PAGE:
Moo's Got Talent! I Got Nothin'.

Disclaimer 1:  I really hate disclaimers at the beginning of blog posts.
Disclaimer 2:  I wrote this post months ago and felt so terrible that I couldn't publish it.  However, in the interests of trying to post more frequently, cleaning out my drafts and being honest here, I have decided to kick this baby out of the nest.

Tonight I live up to my blog name.  Tonight I was ultra, crappy-ass, NOT-super-mom.  At bedtime Moo says "You know America's Got Talent auditions are coming to our area, right?"  Uh, no, but thanks for the info??  Actually I said exactly--nothing.

I had no idea what to say.  How can I explain to my somewhat shy and fairly intelligent daughter that this is just not something that she needs to partake in.  And furthermore, WHY?!?!? (I scream in my head) do I even NEED to explain to her that it is just completely outside of the realm of possibility that she would ever be on that show?!?  I know, I know, crappy-ass, not-so-super mom here, (remember what you're reading). I should be encouraging and finding ways to fire up her imagination and--I just couldn't do it.  I didn't have the patience or the imagination myself to come up with anything that wasn't precisely just shitty.  Shitty.  

I was like, "I really don't want to discourage you, but you do understand that these people are competing for a show in Las Vegas, right?  I mean, they are doing magic and acrobatics and laser shows." (Sometimes all in the same act.)  Moo, "Yeah, I know.  That's why I have to come up with something really amazing."  I should be proud, I really should, but I just find it stupefying that she thinks she can do anything that would get here near that show.  And I feel like a crappy-ass super dream-crusher.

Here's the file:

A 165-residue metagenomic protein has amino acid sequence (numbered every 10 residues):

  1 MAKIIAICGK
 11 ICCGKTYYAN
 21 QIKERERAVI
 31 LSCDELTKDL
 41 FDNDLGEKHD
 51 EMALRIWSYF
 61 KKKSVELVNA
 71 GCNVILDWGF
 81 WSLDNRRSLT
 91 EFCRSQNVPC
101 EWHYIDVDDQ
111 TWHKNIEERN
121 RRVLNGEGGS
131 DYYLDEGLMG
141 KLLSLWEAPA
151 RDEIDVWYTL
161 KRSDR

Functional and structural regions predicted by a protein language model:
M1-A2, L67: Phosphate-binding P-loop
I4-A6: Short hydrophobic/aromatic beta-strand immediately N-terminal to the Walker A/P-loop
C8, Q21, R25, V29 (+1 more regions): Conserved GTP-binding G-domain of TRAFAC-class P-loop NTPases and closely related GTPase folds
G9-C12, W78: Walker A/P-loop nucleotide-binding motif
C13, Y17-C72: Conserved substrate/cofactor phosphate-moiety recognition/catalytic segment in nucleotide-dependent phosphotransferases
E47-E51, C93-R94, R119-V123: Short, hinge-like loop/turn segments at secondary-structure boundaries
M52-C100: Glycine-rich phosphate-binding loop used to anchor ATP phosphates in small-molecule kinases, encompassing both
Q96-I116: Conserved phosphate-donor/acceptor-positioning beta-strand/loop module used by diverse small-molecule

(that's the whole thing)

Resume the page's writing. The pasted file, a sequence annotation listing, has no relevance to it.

Here's the irony of it all--I was a theatre major in college.  I should be the one encouraging her yearnings to perform and finding an outlet for some of her dream-chasing.  We did do a Christmas play last year and I did sign her up for Stage Camp this summer.  But I am also living in East Bumblestick PA.  Not the Big Apple, not LA.  I did not move to the city so many moons ago, because I was not ambitious or driven enough to chase those dreams myself.  My degree is in Technical Theater because that was the "practical" choice, but even the "practical" choices in Theater are really still require a drive and ambition I just don't seem to possess.

I still feel guilty reading this.  What I should possess is the selflessness and encouragement of a mother who wants her child to dream big dreams and follow them, but that feels a little foolish and, well, impractical.  I want to be encouraging and inspiring but usually my more realistic side wins.

And honestly I feel like it's a daily battle when Disney and Nickelodeon try to make these child stars seem so down-to-earth and real to our kids.  I mean, of course they are real people, but their lives are not "real" in the grand scheme of our daily living.  It is just NOT typical to have a successful acting/singing career in your tween and teen years.  They would not have our children think so.  It's like something else you can simply choose to do, like joining the soccer team or playing an instrument.  THAT is what bothers me.  Are those kids talented?  Sure. (Mostly, I think.)  But I don't think those companies/networks properly convey how unique their lifestyles are.  This is why American Idol has weeks of "audition" episodes--because anyone and everyone thinks they can just do it because they want to.  Not necessarily because they are talented enough and/or trained hard enough to do so.

And anyway, that's entirely NOT the tangent on which I wanted to fly off.  My whole point here is that I feel like an abysmal failure as a mother, to not be lifting up my wonderful daughter on a cloud of her dreams when all I can think about is that clouds aren't solid and she'll likely come crashing through and down to the ground sooner rather than later.

And the fact is I think she is so truly wonderful.  She is very smart, gets along well in school, plays clarinet like a boss (which is simply amazing to me since I can't read music to save my life--I may as well be reading Chinese) and she is a Girl Scout (and a much better one than I was).  She's even in another play right now.  She is AWESOME. I am amazingly proud of her.  And there are no acrobatics, magic or laser shows that can beat that.